As you know, I’m starting out in administration, and I’m still learning this new position.
One of the lessons I’m learning is how to make decisions on student consequences. How hard do you hammer? What is the appropriate consequence for the crime?
If you are too harsh with the consequence, then you are in danger of getting parents upset at you. Then again, if you aren’t harsh enough, then you’ll have the teachers complaining that you’re not supporting them. You want to teach the student a lesson and prevent a repetition of the behavior, but you don’t want to scar the child for life.
I’m still trying to feel my way around the office, gauging to see if this is one of those administrations that is very rigid with rule violations or if there is going to be some wiggle room for special cases. As a teacher, I was never real tough on rule breakers. They were just kids who made poor choices. If I had to hammer a student, it was only after I had given him/her many, many chances to make the right decision.
I have been worried that my idea of intervention was going to be different from what was in place already.
I hadn’t been able to figure out what kind of administration this is yet,
Yesterday, I had an experience that gave me an insight into the personality of the assistant principal at my school. Her name is Kim. It also helped me in my journey toward school administration mastery.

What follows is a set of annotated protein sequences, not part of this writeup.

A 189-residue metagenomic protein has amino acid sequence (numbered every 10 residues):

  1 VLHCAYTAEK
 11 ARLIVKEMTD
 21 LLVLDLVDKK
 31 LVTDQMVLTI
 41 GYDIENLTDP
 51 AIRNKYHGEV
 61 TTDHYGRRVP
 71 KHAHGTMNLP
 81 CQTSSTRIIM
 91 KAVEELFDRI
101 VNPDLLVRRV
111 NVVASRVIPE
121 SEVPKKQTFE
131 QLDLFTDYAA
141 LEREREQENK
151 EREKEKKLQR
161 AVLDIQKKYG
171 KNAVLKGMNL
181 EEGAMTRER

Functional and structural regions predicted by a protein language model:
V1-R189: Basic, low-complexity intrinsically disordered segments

A student was brought into her office for being truant. The student left class early to go to lunch. The teacher reported the truancy to the office and it landed on the desk of the assistant principal.
Truancy, according to past experience, is dealt with by giving the student an after-school detention, contacting parents, etc.
The assistant principal ended up not giving this student any consequence at all, except for a lecture on the importance of staying in class.
She told me the story.
The student left early, because she was hungry.
That, of course, is not a legitimate reason to ditch class, but then the assistant principal asked her why she was hungry.
What she found out, and later related to me, was that the student had not been eating at home, because her parents were spending their time at the hospital where the student’s 0ne-year-old brother was having surgery. The parents had been there all last week, and would spend the next two weeks at the hospital. The student had been staying with an older sister while the parents were away.
The assistant principal, with this new information, told the student to eat breakfast at school (it’s free for her), and not skip class anymore.
Then she sent her back to class.
That’s when I knew I was in the right place.
The assistant principal used her heart instead of her hammer, even though she knew she might get complaints from teachers about being too soft on discipline.
I have never considered changing my beliefs about the use of my hammer, but now I know that I won’t be the only one guided by my heart. That’s good to know. It makes me look forward to a great first year as an administrator.
Way to go Kim!
How do other administrators handle situations like this?